of the year are of a much brighter green, and the sheaths remain 
on them. The seeding in quantity of some of the species of 
bamboo is beliered by the natives to presage famine. Single stems, 
and not the whole of a clump of this, as of some other, species, 
generally seed, and in most cases such stems die after the seed 
ripens about June. The husks remain on the stems, so that those 
which have died in several successive years, being seen togther, 
are apt to deceive. The natives deny that there is any repioduc- 
tion except from roots, and no doubt as conservancy has been, 
this is very much the case in most of our bamboo jungles, but 
this state of things results chiefly from the tender young seedlings 
being generally browsed or burned down. The stems are much 
valued for roofs, wattling, basket-work, ftc, and the leaves are 
used aJB fodder (with wheat-straw, &c.) The silicious matter, 
found in the joints of some kinds of bamboo, though certainly 
inert, is officinal, being considered cooling, tonic, and astringent, 
but I do not know that any of it is produced in the Punjab from 
this or the preceding species. 

Cenchrus echinatus. L. 

Vernacular, basla, led, lapta, bhort (Irvine). 

This grass is not uncommon in the more arid parts of the 
Punjab plains. In some places it is called middling, in others 
it is said to be excellent fodder. The seed is frequently used as 
food in times of scarcity, and this seems to be the C. mentioned 
by Edgeworth as one of those which are swept up in the deserts 
of the southern Punjab for this purpose. The hooks on the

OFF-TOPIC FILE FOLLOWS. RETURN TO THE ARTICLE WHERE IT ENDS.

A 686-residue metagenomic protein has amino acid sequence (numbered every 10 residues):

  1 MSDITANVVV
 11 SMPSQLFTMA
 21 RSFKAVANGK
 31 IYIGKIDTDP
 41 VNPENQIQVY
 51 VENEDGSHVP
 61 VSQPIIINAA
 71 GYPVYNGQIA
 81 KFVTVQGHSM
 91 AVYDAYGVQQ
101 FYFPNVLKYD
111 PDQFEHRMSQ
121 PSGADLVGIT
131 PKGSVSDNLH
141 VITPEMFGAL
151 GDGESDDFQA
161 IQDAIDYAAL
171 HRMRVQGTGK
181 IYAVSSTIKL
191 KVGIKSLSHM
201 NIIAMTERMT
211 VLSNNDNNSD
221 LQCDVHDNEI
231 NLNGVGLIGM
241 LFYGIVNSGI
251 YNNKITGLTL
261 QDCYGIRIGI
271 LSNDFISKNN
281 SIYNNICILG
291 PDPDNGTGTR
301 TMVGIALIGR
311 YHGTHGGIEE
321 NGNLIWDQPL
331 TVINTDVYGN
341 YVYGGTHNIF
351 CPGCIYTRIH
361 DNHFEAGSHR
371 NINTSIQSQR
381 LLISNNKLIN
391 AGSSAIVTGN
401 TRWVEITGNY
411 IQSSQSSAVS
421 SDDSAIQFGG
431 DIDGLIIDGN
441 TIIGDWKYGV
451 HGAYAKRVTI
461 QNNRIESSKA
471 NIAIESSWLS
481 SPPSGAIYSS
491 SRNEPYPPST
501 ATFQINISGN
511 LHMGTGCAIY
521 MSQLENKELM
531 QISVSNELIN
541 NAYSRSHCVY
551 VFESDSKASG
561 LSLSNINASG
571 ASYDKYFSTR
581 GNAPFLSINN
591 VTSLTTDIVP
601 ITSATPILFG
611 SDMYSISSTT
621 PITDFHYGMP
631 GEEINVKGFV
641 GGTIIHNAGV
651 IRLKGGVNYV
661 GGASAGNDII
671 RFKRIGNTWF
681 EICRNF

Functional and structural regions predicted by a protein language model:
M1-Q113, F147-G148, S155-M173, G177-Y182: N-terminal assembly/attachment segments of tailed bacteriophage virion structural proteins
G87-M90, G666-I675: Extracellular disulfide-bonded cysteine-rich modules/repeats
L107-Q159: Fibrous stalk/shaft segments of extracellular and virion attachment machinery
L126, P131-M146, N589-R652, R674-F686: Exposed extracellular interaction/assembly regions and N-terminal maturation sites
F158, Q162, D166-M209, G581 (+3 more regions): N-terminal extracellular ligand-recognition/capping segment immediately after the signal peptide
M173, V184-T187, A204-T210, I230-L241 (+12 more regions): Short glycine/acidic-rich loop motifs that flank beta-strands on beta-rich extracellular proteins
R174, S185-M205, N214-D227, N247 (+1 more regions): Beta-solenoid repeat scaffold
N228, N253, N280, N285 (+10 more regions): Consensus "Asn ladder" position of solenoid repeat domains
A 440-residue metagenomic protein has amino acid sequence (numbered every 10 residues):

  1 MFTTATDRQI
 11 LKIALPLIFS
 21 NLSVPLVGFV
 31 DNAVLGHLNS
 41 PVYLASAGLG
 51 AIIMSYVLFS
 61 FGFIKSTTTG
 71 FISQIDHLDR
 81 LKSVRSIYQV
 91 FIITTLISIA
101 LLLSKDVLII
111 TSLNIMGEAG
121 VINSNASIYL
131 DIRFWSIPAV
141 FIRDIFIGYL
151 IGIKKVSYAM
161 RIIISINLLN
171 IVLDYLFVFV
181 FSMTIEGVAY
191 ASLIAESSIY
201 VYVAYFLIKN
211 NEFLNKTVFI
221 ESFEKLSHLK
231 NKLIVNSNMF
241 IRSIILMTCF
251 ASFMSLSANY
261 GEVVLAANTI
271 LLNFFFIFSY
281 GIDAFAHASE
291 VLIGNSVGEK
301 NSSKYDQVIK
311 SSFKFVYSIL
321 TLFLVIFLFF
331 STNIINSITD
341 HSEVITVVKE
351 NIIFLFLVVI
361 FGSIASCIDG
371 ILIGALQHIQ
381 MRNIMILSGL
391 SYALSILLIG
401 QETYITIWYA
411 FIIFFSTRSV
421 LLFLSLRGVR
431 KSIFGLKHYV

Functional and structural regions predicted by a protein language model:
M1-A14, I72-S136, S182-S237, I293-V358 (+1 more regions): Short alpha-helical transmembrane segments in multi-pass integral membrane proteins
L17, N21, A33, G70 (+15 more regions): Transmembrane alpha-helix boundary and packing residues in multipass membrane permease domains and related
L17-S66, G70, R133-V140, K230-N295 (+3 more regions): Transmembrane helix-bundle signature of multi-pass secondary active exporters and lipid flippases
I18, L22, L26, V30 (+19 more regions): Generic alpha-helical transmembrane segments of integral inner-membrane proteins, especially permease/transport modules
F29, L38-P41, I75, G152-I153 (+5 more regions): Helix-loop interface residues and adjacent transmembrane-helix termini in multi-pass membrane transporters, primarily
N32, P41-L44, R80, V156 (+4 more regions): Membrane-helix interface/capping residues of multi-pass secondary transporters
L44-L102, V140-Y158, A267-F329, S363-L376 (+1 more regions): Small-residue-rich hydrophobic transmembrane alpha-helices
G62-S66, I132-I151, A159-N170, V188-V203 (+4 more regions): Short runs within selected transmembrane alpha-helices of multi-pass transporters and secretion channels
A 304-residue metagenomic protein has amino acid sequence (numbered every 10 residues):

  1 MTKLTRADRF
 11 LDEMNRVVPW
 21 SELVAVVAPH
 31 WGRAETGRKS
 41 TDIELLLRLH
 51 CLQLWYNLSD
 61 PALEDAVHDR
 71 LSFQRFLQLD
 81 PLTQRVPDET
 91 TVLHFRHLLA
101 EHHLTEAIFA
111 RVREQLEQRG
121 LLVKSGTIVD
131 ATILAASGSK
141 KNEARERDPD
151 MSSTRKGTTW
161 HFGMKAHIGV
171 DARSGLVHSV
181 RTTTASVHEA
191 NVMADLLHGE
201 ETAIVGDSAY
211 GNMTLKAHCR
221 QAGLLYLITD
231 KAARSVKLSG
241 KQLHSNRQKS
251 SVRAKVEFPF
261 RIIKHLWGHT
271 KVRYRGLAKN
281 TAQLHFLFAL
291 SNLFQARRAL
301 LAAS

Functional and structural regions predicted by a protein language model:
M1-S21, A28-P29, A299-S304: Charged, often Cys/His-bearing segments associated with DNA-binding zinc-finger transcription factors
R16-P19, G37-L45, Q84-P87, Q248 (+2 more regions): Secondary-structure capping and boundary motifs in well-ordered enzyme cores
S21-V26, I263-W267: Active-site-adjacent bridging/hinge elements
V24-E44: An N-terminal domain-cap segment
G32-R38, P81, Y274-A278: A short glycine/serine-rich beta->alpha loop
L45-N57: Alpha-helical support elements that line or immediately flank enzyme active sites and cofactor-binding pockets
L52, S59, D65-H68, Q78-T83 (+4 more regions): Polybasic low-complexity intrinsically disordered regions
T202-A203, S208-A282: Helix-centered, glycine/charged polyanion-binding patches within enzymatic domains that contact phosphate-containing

fruit cause it to stick to the traveller's clothes in a troublesome 
way, but even in Bikanir the difficulty from it is probably not 
so great as to warrant Irvine in calling it '^ the chief annoyance 
to the traveller. '' The "considerable price'' also which he men« 
tions as at times paid for its seed (as food) would probably 
diminish on strict enquiry. 

Chrysopooon olaucoptis. Stend. 
Vernacular. K. sMH gh&. 

This is found in parts of the Punjab Himalaya at froni 
2,500 to 9,500 (?) feet, and its stems, or those of a species very 
near it, are used for the sieves employed in paper-making in 
Kashmir, for which purpose they arc very neatly" tied together 
with horse hair. This also, or a nearly allied species, is noted in 
the Sahiranpur Herbarium, as having luminous roots in the rains. 

GBAltlNEJS. 263 

Cymbofooon Iwarancusa. Schiilt. (Andropogon. Rox, 


C. LANioEB. Desf. 

Vernacular. T. I. sargara. S. E. aan. Plains generallj^ 
khawi, panni, soldra. H. b^. Hi.^ injanL Sazar, 
root-slieatliSj azkhar, mirchiagand, Mmjakj katran. 

I have not been sufficiently careful to distinguish between 
these two species^ which are not uncommon in many parts of the 
plains^ and which are frequently confased by the natives. One or 
other is yery abundant in some of the desert tracts of the Punjab^ 
and the coarse lemon grass^ mentioned by Bellew as growing among 
the ruins of old Kandah&r^ may be one of them. The smell of 
especially the former is that of lemons, but more turpentiny, and 
is sometimes very perceptible when a tract, covered by the grass^ 
is being marched over by a body of men and animals. It is said 
to be much more powerful at certain seasons than others. The 
statements as to whether it is liked or not by cattle are most 
diverse in different places. Edgeworth, who suggests that this 
may possibly be the Nabdus of Arrian, mentions that in the 
Ambala tract it is much liked by them, and it is said to give a 
flavour to the milk and butter, and Boyle asserts even to the flesh 
of animals feeding on it. Yigne states that near Hassan Abd&l 
a stimulating oil is extracted from it, and in various parts this 
is extracted and used in medicine. The " grass oil'' of Nim^^ 
which is similar if not the same, is reckoned of great use in 
rheumatism. A spirit farakj is also distilled from the grass with 
spices, &c., and is said to be usefiil in indigestion and fever. 
Madden mentions that the roots are sometimes luminous. They 
appear to be officinal under all the above names in the Punjab^ 
where also the heads are officinal, both being considered desiccant^ 

C. sp. 


Madden mentions a species as common from 4,000 to 8,000 
feet in Kumaon, which is so strongly aromatic that it is refdsed 
by cattle,